Advent means "a coming" or "an arrival," and it consists of the four weeks leading up to the birth of Christ. But what is the purpose of Advent? This week, alumni and seminarians for the Archdiocese of St. Louis, Nolan Shannon '18 and Adam Gordon '17, explain to us how we anticipate the incarnation of God into the world. The Israelites longed for God to rescue them from captivity, but little did they know that they would be receiving much more, the ability to have life with God and share in his divinity. God wants us to experience everlasting joy in a life with him, so we must lay our burdens down and seek him. How will you prepare your heart this Advent season?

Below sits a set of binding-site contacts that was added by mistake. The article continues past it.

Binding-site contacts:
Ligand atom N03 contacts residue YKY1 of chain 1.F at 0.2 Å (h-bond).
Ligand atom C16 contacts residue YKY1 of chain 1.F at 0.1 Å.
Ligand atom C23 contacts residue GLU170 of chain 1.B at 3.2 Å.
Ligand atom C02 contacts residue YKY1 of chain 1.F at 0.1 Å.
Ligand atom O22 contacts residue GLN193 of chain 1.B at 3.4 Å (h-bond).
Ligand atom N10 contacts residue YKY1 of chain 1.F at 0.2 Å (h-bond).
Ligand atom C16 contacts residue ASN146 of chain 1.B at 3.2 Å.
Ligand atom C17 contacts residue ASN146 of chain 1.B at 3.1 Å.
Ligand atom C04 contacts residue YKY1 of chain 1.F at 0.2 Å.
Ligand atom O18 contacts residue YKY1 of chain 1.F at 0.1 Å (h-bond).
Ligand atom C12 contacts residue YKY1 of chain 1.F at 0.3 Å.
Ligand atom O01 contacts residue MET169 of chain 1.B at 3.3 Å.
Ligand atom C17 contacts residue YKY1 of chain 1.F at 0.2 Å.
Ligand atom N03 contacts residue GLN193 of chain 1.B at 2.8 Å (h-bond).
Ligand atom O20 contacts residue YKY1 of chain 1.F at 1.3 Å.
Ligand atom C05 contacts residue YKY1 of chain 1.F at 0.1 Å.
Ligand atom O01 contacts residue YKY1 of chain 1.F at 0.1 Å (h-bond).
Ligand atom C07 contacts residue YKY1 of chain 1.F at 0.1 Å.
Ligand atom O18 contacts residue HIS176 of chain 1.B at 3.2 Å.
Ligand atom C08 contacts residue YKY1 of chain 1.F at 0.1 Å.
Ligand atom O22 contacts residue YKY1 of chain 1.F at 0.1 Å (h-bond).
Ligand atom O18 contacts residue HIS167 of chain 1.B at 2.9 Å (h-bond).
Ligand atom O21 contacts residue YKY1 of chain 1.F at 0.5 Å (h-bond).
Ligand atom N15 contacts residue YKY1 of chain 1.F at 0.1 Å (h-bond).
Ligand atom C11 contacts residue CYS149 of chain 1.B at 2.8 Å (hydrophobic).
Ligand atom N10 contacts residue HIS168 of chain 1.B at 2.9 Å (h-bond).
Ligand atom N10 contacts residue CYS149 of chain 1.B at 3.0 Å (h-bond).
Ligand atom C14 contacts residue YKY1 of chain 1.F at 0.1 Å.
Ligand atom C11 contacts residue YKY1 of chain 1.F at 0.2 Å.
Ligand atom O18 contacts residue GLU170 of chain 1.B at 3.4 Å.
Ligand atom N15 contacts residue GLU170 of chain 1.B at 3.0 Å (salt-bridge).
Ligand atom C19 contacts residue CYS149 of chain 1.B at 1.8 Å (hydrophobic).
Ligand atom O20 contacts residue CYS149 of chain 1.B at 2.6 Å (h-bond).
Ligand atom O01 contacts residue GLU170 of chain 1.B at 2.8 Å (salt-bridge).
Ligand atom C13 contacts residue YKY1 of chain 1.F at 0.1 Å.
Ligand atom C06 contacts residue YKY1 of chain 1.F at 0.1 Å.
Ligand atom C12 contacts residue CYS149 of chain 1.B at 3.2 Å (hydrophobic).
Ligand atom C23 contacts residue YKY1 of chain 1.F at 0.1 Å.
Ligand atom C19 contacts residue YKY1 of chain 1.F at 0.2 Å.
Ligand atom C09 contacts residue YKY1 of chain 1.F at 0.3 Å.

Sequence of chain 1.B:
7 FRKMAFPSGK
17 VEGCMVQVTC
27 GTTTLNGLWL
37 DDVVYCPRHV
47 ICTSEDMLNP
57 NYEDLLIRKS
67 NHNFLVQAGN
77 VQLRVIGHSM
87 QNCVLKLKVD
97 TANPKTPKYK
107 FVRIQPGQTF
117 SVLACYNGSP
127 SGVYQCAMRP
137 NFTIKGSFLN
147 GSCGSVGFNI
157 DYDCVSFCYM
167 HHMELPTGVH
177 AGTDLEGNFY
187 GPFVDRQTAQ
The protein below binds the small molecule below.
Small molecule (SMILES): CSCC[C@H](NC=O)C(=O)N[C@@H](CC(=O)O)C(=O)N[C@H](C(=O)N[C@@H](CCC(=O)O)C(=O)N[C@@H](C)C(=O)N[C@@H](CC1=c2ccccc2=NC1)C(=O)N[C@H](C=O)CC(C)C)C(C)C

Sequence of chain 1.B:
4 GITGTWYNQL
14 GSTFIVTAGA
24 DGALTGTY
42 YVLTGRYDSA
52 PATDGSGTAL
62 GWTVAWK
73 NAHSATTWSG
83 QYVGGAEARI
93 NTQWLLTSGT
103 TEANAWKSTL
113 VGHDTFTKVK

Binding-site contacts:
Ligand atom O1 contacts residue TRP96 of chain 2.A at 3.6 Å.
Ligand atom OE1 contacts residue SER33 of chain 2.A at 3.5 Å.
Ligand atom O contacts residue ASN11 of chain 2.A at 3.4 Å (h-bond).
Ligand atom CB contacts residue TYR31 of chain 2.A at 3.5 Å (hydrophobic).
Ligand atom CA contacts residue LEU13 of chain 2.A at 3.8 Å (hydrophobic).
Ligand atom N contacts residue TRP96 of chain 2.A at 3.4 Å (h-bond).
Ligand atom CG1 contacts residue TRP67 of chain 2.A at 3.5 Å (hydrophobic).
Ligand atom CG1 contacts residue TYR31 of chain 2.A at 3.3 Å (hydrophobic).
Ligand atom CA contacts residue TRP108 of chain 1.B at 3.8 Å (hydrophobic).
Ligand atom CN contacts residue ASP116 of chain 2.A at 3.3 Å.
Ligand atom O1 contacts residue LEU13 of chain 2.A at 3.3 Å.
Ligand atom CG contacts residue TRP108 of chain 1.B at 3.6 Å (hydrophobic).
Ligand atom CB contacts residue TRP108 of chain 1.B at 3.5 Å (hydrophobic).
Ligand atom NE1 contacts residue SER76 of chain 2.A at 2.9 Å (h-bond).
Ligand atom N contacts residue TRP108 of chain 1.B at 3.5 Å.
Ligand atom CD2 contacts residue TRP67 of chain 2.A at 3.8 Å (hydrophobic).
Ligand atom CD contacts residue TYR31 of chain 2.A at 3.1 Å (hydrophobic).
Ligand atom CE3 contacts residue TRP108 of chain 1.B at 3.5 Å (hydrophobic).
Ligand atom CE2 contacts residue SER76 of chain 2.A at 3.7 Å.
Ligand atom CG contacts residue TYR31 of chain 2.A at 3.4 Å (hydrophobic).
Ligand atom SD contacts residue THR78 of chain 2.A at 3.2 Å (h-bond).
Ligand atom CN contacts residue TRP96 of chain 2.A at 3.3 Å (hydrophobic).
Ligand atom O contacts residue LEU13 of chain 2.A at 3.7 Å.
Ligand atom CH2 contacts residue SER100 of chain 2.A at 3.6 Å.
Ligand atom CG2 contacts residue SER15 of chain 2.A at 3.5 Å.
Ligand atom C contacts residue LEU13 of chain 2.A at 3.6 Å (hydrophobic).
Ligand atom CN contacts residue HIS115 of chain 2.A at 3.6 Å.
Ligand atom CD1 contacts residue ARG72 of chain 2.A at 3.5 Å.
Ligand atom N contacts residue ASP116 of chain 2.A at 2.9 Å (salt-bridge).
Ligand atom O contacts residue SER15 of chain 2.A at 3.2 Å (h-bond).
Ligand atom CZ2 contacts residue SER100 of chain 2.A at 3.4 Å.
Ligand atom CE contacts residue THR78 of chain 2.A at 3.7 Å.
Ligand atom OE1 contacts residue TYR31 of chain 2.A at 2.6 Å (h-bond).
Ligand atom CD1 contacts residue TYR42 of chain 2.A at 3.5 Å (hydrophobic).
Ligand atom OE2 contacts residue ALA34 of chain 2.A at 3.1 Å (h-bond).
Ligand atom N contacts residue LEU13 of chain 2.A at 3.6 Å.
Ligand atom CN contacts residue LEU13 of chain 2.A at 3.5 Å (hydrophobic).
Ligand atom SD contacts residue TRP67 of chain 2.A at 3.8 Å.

Why do Catholics worship Mary? Why do they pray to her? In this week’s video we discuss how Catholics honor Mary as the mother of God. And in that honoring, we don’t worship Mary, but we ask her to pray for us since she is seated next to Jesus in Heaven. Just like he listened to her at the wedding of Cana, he listens to her pleas, so we ask her to pray on our behalf, especially when we are unable to pray to God ourselves. The prayer “Hail Mary” comes directly from scripture and uses the words that St. Elizabeth greets Mary with when she finds out that Mary is pregnant with Jesus. “Blessed are you among women.” Mary was chosen out of all the women of the world to be the mother of the Savior of the world, so why would we not give her the honor that God saw in her? Next time you need someone to pray for you, consider asking Mary, your heavenly mother, to intercede on your behalf so that when you aren’t able to pray at a certain moment, her prayers can continue as she sits next to and talks to her son in Heaven.